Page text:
DCSIMG

Leaders: Vision needed to improve Glasgow’s health

Billions of pounds have been spent in Glasgow to encourage better health. Picture: PA

Billions of pounds have been spent in Glasgow to encourage better health. Picture: PA

IT IS a statistic that forces you to read it twice, just in case you misunderstood the first time. But no, even on second reading it carries the same shocking message: Of all the boys born between 2010 and 2012 in a ­Glasgow maternity hospital, one in four will die before their 65th birthday.

This is the kind of fact that you would associate with the Third World, not one of the most sophisticated and stylish cities in western Europe. And yet it is only one aspect of a Glaswegian record on life expectancy that should shock us – and shame us.

It is only fair to acknowledge that the life-expectancy gap ­between Glasgow and East Dorset – the parts of the UK with the worst and best record – is slowly beginning to close.

And yet in Glasgow, the average life expectancy for a man is still just 72.6 years, and 78.5 years for a woman; in East Dorset the comparative ages are 82.9 for men and 86.5 for women.

For men that’s a gap of more than ten years – a full decade of life lived, or not lived. The human waste is hard to fully comprehend.

What is particularly depressing about this bleak reality is its stubborn ability to rebuff efforts to change it. Billions of pounds have been spent in Glasgow to encourage people into healthier eating and taking more exercise, to improve housing, to improve the nutrition given to children, to improve their education.

New developments in this area, such as free school meals for the youngest primary school kids, are welcome. But efforts to improve Glaswegians’ unhealthy lifestyles have been going on for decades, with marginal results at best.

Efforts to move Glasgow’s unemployed into work, and those claiming incapacity benefit into health, have also had limited success. Famously, there are whole streets in the east end of the city with no working families. And in some homes, three generations of the same family have not known gainful work.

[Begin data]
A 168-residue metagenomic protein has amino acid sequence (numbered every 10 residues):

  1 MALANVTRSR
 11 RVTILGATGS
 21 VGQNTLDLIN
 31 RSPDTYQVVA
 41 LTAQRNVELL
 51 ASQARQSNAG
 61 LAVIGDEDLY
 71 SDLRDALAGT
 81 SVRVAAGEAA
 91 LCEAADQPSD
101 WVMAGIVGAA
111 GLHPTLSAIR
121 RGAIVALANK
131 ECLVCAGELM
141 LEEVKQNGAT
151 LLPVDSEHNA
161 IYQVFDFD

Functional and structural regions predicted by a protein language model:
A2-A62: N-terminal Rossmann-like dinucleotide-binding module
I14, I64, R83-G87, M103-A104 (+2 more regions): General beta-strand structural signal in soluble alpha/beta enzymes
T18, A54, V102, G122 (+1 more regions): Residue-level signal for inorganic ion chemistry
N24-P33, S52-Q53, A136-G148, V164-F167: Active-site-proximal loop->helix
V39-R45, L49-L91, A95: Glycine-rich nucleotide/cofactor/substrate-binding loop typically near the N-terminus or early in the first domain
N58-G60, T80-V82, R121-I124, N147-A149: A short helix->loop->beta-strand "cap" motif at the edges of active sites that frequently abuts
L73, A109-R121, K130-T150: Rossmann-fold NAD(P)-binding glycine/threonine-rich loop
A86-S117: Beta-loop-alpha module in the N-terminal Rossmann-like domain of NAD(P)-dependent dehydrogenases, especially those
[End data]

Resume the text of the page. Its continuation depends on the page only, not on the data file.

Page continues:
Why can this be? The industrial decline often cited as the cause of the city’s problems happened more than two generations ago. The boy born in the Glasgow maternity hospital today is not a workless former shipyard fitter, but a citizen of the 21st century with all its progress and promise. And yet still there is a one-in-four chance he will not live long enough to collect his OAP’s bus pass.

It is easy to despair. But for some people, it seems, it is easier to turn the other way and ­concentrate on Scotland’s many upsides – for when did you last hear a leading Scottish politician say that the country’s number one priority was eradicating child poverty? Or pledge that closing the gap in life expectancy was the metric by which our politics should be judged?

It seems we do not have the kind of politicians with that kind of defining vision – even during a referendum campaign in which we are encouraged to imagine a better Scotland.

Ground down by people power

A RECENT trend in Starbucks coffee shops has been for the barista to ask the customer’s name, which is then written on the takeaway cup. The aim, no doubt, is to make the service more personal. But some customers have taken to stating their name as “Tax Payer”.

A token gesture? A futile stand? A hopeless protest against an all-powerful faceless multinational that has famously been loathe to pay tax in this country?

Perhaps we should not be so cynical. Yesterday Starbucks announced it will be moving its European headquarters to the UK, which the company says will mean it pays more corporation tax to the UK Treasury.

The reason for this volte face is clear: people power. Although it is hard to get reliable figures, there is anecdotal evidence that Starbucks’ stance on tax – last year it paid just £5 million in UK corporation tax, its first payment since 2009 – has cost it business.

Rival chains such as Costa have reported higher than expected growth since the tax story broke. And many small, independent coffee houses proudly display a sign that says: “We pay tax.”

The lesson from all this is simple: People should complain more. Because when they do, those in positions of power sometimes sit up and take notice.

This is especially true in the ­retail sector, which in every other respect goes out of its way to ­understand and meet the customer’s needs.

It is now clear that in addition to the decor, the range of cakes and sandwiches available and the choice of espresso on offer, customers also want their coffee shop to do the right thing and pay its taxes, just like any other individual or business.

 

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